George Clooney and Steve Wynn have been in a very public war of the words since Wynn called President Obama an “asshole,” and Clooney responded in kind. When Wynn went to the press about the incident, he took little responsibility and blamed Clooney instead. If you know Clooney, you’d quickly realize that Wynn made a huge error. While Clooney is an intensely private man, he’s also notorious for calling out bad behavior amongst the Hollywood elite, and Wynn is no exception. Read his quote in its entirety below, courtesy of People Magazine.
“Steve Wynn and I have met three times, two times for dinner. That is the extent of our knowledge of one another, so I will refrain from trying to categorize him based on the little time we’ve spent together, but I will not let his version of the truth go unchallenged.
“He now says he didn’t call the president an ‘a——.’ That is false. He bellowed ‘I voted for the a——,’ and then called him the same thing several more times as the dinner came to an abrupt end.”
“Again there were eight people at the table, eight witnesses. I did in turn, call him the same body part, and walked out. Again he can make up whatever story he wants, but these are the facts. He said I drank 16 shots of tequila. I didn’t drink one shot of tequila, not one. We were drinking but it was early and we still had two events to attend.”
“He said I live in a bubble. More of a bubble than Las Vegas? Honestly? He says I’m ‘molly coddled,’ that I’m surrounded by people who coddle me. I would suggest that Mr. Wynn look to his left and right and find anyone in his sphere that says anything but ‘yes’ to him. Emphatically. I did not attend a private boys’ school, I worked in tobacco fields and in stock rooms, and construction sites. I’ve been broke more of my life than I have been successful, and I understand the meaning of being an employee and how difficult it is to make ends meet.
“Steve is one of the richest men in the world and he should be congratulated for it, but he needs to take off his red sparkly dinner jacket and roll up his sleeves every once in a while and understand what most of the country is actually dealing with … or at least start with the fact that you can’t make up stories when eight people who are not on your payroll are sitting around you as witnesses.”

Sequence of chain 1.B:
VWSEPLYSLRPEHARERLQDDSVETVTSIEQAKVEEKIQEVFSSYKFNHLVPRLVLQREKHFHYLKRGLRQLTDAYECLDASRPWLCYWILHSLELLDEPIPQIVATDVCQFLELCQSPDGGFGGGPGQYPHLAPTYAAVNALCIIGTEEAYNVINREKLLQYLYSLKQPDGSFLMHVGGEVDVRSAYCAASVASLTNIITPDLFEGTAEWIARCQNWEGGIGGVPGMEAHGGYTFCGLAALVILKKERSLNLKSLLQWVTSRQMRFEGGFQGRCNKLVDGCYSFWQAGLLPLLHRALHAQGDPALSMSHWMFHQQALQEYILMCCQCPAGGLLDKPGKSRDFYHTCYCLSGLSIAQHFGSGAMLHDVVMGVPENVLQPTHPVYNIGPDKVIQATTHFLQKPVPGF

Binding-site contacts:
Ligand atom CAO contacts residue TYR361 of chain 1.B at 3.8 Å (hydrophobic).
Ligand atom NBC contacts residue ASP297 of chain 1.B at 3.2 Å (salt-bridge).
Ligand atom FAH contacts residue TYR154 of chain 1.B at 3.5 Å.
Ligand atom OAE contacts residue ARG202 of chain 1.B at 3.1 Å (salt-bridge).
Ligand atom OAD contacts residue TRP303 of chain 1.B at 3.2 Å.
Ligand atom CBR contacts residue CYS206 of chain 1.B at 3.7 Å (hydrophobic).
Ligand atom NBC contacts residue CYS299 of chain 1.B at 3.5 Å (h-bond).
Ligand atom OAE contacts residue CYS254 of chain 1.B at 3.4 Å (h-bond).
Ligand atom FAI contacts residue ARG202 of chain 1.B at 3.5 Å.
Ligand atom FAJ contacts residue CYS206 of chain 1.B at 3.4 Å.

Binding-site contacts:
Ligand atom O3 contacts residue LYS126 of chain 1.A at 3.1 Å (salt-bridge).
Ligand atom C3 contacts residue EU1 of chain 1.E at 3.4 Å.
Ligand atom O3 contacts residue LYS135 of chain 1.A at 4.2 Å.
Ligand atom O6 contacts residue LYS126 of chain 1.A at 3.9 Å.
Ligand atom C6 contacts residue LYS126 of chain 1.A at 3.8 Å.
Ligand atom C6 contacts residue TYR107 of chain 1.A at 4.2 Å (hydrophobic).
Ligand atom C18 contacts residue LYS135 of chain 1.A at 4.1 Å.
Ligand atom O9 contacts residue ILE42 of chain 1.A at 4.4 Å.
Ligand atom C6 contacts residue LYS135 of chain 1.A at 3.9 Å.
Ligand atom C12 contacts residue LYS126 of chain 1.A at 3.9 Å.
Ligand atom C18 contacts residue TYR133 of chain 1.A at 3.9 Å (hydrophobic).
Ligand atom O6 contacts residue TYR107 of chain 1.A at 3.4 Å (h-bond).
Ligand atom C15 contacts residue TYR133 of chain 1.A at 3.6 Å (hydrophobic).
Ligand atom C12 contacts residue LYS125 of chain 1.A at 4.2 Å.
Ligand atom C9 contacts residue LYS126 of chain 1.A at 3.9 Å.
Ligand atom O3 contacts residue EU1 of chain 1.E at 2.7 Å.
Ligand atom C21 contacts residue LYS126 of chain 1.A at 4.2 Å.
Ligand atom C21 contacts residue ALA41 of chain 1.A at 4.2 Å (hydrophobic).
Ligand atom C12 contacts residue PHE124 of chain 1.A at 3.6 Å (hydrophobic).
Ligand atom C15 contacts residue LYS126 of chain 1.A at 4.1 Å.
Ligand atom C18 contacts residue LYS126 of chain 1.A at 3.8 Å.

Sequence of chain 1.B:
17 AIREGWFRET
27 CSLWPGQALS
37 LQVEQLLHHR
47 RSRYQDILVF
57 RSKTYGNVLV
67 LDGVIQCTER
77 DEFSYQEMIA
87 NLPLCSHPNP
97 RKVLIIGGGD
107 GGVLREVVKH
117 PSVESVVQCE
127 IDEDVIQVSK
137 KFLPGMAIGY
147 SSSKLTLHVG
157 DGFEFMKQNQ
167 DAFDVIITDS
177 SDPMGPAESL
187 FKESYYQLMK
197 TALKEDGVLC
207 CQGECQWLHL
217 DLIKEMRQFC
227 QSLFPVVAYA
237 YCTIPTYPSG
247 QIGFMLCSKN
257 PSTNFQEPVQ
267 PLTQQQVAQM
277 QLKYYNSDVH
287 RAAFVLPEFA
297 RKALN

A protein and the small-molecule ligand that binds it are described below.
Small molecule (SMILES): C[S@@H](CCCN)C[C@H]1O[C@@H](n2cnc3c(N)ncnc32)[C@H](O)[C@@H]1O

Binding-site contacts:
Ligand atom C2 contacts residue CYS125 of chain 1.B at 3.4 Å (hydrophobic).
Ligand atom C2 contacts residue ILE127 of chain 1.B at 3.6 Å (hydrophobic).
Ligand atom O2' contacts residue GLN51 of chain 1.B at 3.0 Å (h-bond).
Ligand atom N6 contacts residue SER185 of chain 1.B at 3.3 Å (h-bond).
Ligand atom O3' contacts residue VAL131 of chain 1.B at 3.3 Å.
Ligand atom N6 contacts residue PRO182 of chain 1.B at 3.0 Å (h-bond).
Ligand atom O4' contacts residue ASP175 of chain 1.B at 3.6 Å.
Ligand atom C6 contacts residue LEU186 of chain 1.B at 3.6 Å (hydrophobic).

In an effort to annihilate her haters, Gwyneth Paltrow garnered some more. For months it’s been rumored that Vanity Fair will run a “take down” piece on Paltrow, which will focus on why the public likes to pounce on the star and why her likability leaves a little to be desired. While I find the interest entirely confusing (i.e. WHO CARES), Paltrow’s reaction is more notable, given that she emailed everyone in Hollywood to bully them into boycotting the magazine altogether. That list allegedly included George Clooney, who objected to be dragged into her mess. Watch Clooney poke fun at Paltrow during his Vanity Fair shoot, and watch Julia Roberts’ very hilarious reaction.
Stacy Keibler deserves a medal for her post-Clooney media wrangling. When asked about her romance while co-hosting The View, Keibler proved herself a class act, simply saying she doesn’t prioritize marriage, and she’s grateful to the time they shared. When Walters read her a quote about Clooney’s anti-marriage stance, she smiled sweetly and took the card “as a memento.” It’s clear that Keibler is a pistol in a pretty package. Only a titan could handle that.
“I do commercials overseas. I’ll do a coffee commercial and if that lets me live in the house I live in and have a nice life, and I get to make the films I want to make, then I’ll sell coffee. I don’t have a problem with that.” George Clooney on ‘Inside the Actor’s Studio,’ speaking about the low salary he received for his passion-project, ‘The Ides of March.’
Jumping out of an airplane, but not bungee jumping, starring in a Broadway musical and going out with George Clooney, if that can be arranged?” Katie Couric’s response when asked for her bucket list at an ABC press event.
George Clooney is a good director. But he’s not great. The first two acts of ‘The Ides of March’ lacked the movie magic necessary to keep me entertained. Translation? — It was boring.
This is the third Clooney-directed film I’ve seen, and I’ve noticed it’s a common issue. Where’s Jack Nicholson screaming, “you can’t handle the truth!” Where’s the fist fight? Where’s the heavy-hitting music to create suspense? When actors turn to directing, they leave behind these essential elements in favor of an understated approach (remember Robert De Niro’s ‘The Good Shepherd,’ for example?). I think they feel above it. I think they resent having spent so much time executing cheesy dialogue while running from a burning vehicle that they feel they can accomplish the same task without it. But like it or not — those things are often necessary to make a movie enjoyable. Otherwise, it’s as if I’m watching a documentary.
The movie stars Ryan Gosling as Stephen Meyers, the Junior Campaign Manager for Mike Morris (George Clooney), the Pennsylvania Governor who is trying to win the Democratic Primary to later run for President. Philip Seymour Hoffman plays Paul Zara, his Senior Campaign Manager. The campaign can be cutthroat at times, and by the end of it, it really doesn’t matter what anyone’s political belief is as long as Morris wins. The plot is relatively expected, with the exception of an interesting twist in act three. Unfortunately, by the time act three hit I had already mentally checked out of the film.